Though now one of many so-called “trials of the century,” this one drew 200 reporters from 2,000 newspapers across the country and the world. It has since generated hundreds of books, plays, television movies, and feature films. In October 1999, George magazine chose it the fourth most important event of the 20th century. Yet historian Garry Wills has astutely called it “a nontrial over a nonlaw with a nondefendant backed by nonsupporters. Its most profound moment involved nontestimony by a nonexpert, followed by a nondefeat.” Without question it can stand alongside the O.J. Simpson debacle as a world-class black eye for the American legal system.
All during the trial Clarence Darrow, a staunch Darwinist and Scopes’ lawyer, tangled with William Jennings Bryan, an equally staunch Creationist who represented the State of Tennessee. Both were outstanding advocates and renowned orators, and each was certain he could outtalk the other and convince the world of the rightness of his vision of creation. However, Darrow’s rapier wit shredded Bryan’s assertions that the Bible was a literal record of God’s sacrosanct word. Bryan won from a legal standpoint because the issue in question was whether Scopes had defied his state’s law, which he admitted all along in order to get the trial arranged in the first place. Scopes was convicted and fined $100, which was later overturned on a technicality, so in the end he was vindicated.
More than anything else, the Monkey Trial was staged to settle the Darwinism-Creationism debate once and for all by pitting the most eloquent defender of each in a mouth-to-mouth duel on a world stage that no one could ignore. And when the dust had settled it was clear the rolling tide of history would not be turned. The mounting support for Darwinism crested in a tsunami of doubt—and even ridicule—that crashed down on Creationists everywhere, sweeping them from the dominant positions they had enjoyed for centuries, into the social and political backwaters they endured for decades.
Though clearly knocked down by the Darrow/Scopes haymaker, the Creationists were far from out. They lowered their profile and became relatively inactive through the Depression and the years of World War II, waiting until society stabilized in the 1950’s. Then they rallied their troops and resumed attacking educational systems, where young minds were being indoctrinated with Darwinist dogma. And this time they did it right. Instead of wasting effort and money lobbying state legislatures, they moved out into the heartland and focused on local school boards, insisting belief in evolution was costing America its faith in God and religion, and destroying morality and traditional family life.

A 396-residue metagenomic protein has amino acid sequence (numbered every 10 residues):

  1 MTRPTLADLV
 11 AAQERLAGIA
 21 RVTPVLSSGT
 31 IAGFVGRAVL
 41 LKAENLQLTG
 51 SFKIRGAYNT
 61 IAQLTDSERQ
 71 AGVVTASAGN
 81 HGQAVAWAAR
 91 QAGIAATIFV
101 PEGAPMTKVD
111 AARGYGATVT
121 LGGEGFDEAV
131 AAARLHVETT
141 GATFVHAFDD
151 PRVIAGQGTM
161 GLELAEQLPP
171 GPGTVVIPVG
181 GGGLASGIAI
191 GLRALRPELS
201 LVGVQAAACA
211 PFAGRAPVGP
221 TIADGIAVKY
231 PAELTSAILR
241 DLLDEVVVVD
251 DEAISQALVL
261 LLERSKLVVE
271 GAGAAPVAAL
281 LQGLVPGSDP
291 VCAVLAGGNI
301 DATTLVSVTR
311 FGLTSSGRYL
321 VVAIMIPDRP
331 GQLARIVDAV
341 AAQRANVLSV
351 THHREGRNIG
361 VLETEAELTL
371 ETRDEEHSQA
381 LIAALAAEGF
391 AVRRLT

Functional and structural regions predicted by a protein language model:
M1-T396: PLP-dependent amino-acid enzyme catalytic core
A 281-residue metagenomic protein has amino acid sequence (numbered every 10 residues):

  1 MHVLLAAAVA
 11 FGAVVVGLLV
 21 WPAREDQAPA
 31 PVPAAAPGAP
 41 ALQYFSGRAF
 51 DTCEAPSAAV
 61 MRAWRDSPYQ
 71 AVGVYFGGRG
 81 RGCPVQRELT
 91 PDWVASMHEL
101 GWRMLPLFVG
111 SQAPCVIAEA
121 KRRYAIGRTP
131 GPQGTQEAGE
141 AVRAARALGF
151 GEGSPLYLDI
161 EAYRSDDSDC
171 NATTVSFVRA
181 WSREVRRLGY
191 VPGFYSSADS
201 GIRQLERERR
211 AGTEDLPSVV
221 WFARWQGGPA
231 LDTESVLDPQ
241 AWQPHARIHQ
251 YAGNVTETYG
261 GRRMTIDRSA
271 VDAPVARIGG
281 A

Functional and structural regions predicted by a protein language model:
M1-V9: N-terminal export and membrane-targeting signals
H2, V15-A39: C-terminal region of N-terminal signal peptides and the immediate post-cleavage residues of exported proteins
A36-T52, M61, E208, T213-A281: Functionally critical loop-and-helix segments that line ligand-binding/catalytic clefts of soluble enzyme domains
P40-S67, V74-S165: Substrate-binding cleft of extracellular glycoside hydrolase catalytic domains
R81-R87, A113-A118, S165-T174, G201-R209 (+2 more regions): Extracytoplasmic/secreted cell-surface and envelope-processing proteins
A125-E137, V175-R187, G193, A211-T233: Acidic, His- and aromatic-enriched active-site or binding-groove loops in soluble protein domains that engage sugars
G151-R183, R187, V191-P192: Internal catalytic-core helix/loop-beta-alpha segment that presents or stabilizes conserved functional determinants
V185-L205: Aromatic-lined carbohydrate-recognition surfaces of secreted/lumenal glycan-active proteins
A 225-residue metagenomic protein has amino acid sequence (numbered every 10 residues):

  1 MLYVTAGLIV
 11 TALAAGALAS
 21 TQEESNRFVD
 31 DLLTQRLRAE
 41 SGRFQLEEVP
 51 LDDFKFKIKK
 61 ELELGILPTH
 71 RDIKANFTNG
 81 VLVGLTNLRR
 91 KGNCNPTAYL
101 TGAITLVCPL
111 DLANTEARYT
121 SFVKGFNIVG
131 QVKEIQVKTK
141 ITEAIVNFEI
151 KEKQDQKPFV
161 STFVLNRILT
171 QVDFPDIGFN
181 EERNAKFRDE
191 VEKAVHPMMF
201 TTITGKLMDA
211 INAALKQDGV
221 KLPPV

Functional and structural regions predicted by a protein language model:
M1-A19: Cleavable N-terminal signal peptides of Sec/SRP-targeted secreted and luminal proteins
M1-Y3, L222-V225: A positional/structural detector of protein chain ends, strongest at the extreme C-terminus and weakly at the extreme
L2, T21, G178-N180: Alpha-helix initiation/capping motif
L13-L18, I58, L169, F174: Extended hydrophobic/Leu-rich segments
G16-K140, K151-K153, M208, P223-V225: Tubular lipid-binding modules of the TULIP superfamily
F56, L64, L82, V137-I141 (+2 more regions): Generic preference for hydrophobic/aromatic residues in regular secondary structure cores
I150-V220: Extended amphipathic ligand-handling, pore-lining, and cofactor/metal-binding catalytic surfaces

When the social eruptions of the 1960’s appeared, Creationists were quick to say “We told you so!” They blamed the teaching of “Godless evolution” as a primary cause, demanding that religion be put back in schools as a quick way to return to “the good old days.” At the same time, they hit upon their most brilliant tactic yet: formally changing their basic tenet from “Biblical Creationism” to “Creation Science.” Then, in an equally brilliant stroke, they shifted from lobbying school boards to getting themselves elected to them. Predictably, they enjoyed great success in the Bible Belt girdling the Deep South.
Apart from making most real scientists gag every time they hear it, “Creation Science” provided Creationists with the cachet of authority they had been seeking—and needing—since Darwin so thoroughly sandbagged them. And, it has been remarkably effective in shifting public opinion away from the scientific position. Gallup Polls taken in 1982, 1993, 1997, and 1999 show the percentage of Americans who believed “God created human beings in their present form at one time within the past 10,000 years” was 44%, 47%, 44%, and 47% respectively. In a recent Fox News/Opinion Dynamics poll asking people what they thought about human origins, 15% said they accepted Darwinian evolution, 50% believed the Biblical account, and 26% felt there was truth on both sides. The most perceptive group might well have been the 9% who said they were not sure.
One could argue that those numbers are more of a comment on America’s failing educational system than on the effectiveness of Creationist strategies. But in any case, the Creationist cacophony reached a fever pitch in August of last year, when the Kansas State Board of Education voted by a 6 to 4 margin to eliminate from the state’s high school curricula the teaching of not only biological evolution, which received virtually all media focus, but also of geology’s “Old Earth” theories, and of cosmology’s “Big Bang” of universal creation. The Kansas School Board went after science across the board.